Robotic arm technology enables a new level of precision in total hip replacement
FORT LAUDERDALE, Fla. (September 19, 2011) – Holy Cross Hospital, the first in the world to perform a MAKOplasty robotic arm-assisted partial knee procedure in 2006, is now the first in Broward County to offer MAKOplasty® Hip, the latest innovation in total hip replacement surgery performed using the RIO® system, a highly advanced, surgeon-controlled robotic arm system that enables the accurate alignment and positioning of implants.
At the forefront of orthopedic innovation, Holy Cross was among the first to pioneer total hip arthroplasty, robotic arm-assisted knee surgery, all-arthroscopic rotator cuff repairs, arthroscopic hip surgery and reverse shoulder replacement. The addition of MAKOplasty robotic arm assisted total hip replacement continues our commitment to providing our community with access to leading technologies and superior patient care.
"Everyone's anatomy is unique and ensuring that implants are correctly positioned can improve both surgical outcomes and implant lifespans. The robotic arm allows greater precision," said David Padden, MD of the Holy Cross Orthopedic Institute, Lighthouse Point Orthopedics practice.
Accurate alignment and positioning of implants using traditional manual total hip replacement techniques can be challenging. Massachusetts General Hospital recently reported in Clinical Orthopaedics and Related Research that of 1,823 hip replacement patients treated over a sustained period of study, only 50% had acetabular cups positioned in the acceptable range of proper inclination and version.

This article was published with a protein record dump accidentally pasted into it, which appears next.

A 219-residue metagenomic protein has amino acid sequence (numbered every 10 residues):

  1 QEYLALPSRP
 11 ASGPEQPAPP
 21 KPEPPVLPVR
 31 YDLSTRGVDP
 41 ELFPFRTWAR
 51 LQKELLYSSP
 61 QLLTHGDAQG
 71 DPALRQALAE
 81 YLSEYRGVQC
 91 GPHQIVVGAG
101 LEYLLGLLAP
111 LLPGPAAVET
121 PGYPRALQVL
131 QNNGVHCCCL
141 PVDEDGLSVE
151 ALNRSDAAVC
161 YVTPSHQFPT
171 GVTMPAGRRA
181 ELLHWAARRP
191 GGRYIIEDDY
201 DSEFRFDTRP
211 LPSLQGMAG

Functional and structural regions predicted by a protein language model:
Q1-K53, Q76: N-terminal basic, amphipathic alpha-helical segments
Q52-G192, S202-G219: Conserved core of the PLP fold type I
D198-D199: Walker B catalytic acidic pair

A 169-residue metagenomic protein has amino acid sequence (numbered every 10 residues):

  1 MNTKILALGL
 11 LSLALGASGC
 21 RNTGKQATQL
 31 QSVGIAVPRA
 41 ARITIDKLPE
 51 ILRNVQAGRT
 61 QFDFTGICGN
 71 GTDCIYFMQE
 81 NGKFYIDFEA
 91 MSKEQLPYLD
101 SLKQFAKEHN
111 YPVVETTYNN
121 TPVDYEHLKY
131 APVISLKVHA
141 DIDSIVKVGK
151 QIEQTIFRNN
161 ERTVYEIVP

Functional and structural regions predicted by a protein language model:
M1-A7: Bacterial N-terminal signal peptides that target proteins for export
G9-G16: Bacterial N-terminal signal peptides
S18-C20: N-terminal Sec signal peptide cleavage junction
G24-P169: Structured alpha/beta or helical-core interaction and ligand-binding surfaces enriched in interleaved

Here’s how MAKOplasty Hip works: The RIO system provides a patient-specific 3-D image of the patient’s hip based on a pre-operative CT scan. Using the 3-D model, the surgeon can then plan the optimal size and position of hip implant components. An implant consists of a cup and liner placed in the acetabulum or the socket of the pelvis, and a femoral component with a femoral head and stem. The position of these components is critical for proper biomechanical reconstruction of the hip.
During surgery, RIO provides visualization of the joint and biomechanical data to guide the bone preparation and implant positioning to match the pre-surgical plan. First the surgeon prepares the femoral bone for the implant, and subsequently measures the femoral component’s position with the RIO. Next the surgeon uses the robotic arm to accurately ream and shape the acetabulum, and then implant the cup at the correct depth and orientation. Finally the surgeon implants the femoral implant and RIO provides summary data to confirm the hip implants are aligned according to plan.
MAKOplasty Hip is designed to assist surgeons in attaining a new level of reproducible precision in surgery, to restore patients’ confidence in their mobility and help them return to active lifestyles.
MAKOplasty Hip may be a treatment option for people who suffer from either non-inflammatory or inflammatory degenerative joint disease.
In January, the hospital established the Holy Cross Orthopedic Research Institute to advance the field through high-quality, clinical and basic science, research and education. The orthopedic program at Holy Cross is also responsible for establishing key protocols for orthopedic rehabilitation and introducing leading-edge techniques to speed recovery and minimize pain. In addition, surgeons and researchers at Holy Cross have published more than 30 peer-reviewed articles on orthopedics.
For more information on the Holy Cross Orthopedic Institute, visit orthopedics.holy-cross.com.